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MRS. MURAKAMI'S GARDEN by Mario  Bellatin


by Mario Bellatin ; translated by Heather Cleary

Pub Date: Oct. 6th, 2020
ISBN: 978-1-64605-029-1
Publisher: Deep Vellum

An allegorical novella challenges readers to connect the dots and fill in the blanks.

Though the narrative is short, there is plenty to unpack here as the Mexican-born avant-gardist Bellatin conjures an imaginary Japan where convention is under challenge. Institutions seem to be crumbling beneath their smooth surfaces, and marriage is one of them. Mrs. Murakami has all but lost her identity and personality after marriage, with most of the story detailing her formative years as the schoolgirl Izu. She was bright and independent, constricted by the customs concerning single women, beset by her father’s health and legal issues. As an art student, she finds herself unwittingly in conspiracy with a charismatic professor and the editor of an influential magazine. The professor assigns her to write an analysis of Mr. Murakami’s art collection, which turns out to be a somewhat disparaging appraisal, and the magazine’s director wants to publish it. “ ‘Finally, someone dared to unmask a fraud whose collection rests on obsolete criteria,’ ” the director says. Yet her visit with Mr. Murakami had left him smitten, and despite a chill in the relationship after her piece was published, they married. Even so, his collection had been discredited, and there were rumors of scandal, that he was connected to “a criminal network that purchased used underwear from students at various all-girls schools and sold them to wealthy men.” In marriage, the two seem to know little about each other and care less. His death leaves his wife all but destitute, though she still has her garden, which he continues to haunt. Following the frequently footnoted narrative, the text concludes with an addenda of 24 numbered items, questions, and considerations for the reader, including a potential plot twist that suggests that “the true motivations of the story’s protagonists will never be known.” Bellatin is a playful novelist who isn't trying to hold the mirror to reality, provide allegory or philosophy or life lessons, and reading this provocative novella makes one consider all sorts of assumptions about "why read?" and "why write?"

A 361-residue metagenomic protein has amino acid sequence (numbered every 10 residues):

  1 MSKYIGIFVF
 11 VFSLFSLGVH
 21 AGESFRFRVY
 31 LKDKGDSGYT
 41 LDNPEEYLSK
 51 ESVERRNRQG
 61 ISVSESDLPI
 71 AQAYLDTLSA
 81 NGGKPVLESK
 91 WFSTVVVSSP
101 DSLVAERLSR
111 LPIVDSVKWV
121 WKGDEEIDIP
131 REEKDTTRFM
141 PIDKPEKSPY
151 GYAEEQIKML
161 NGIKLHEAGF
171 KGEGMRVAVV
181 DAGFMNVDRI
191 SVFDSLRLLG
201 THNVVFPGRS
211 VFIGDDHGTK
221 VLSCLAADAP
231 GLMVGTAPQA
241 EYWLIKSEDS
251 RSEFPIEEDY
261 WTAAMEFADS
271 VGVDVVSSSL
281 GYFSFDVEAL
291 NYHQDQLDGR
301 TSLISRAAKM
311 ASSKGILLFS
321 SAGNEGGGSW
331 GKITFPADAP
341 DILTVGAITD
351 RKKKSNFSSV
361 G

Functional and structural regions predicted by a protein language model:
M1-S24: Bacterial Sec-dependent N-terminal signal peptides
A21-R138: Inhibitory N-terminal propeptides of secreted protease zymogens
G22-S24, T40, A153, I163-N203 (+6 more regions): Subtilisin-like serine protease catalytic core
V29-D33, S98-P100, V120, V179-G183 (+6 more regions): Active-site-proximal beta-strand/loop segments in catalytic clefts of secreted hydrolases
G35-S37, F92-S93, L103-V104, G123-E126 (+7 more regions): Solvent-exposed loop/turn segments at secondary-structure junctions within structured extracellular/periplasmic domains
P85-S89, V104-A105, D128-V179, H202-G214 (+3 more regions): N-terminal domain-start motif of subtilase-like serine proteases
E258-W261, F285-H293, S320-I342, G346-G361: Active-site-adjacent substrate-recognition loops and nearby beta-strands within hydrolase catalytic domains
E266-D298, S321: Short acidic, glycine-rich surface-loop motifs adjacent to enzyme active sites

Fiction that explores not only what it means, but why it matters.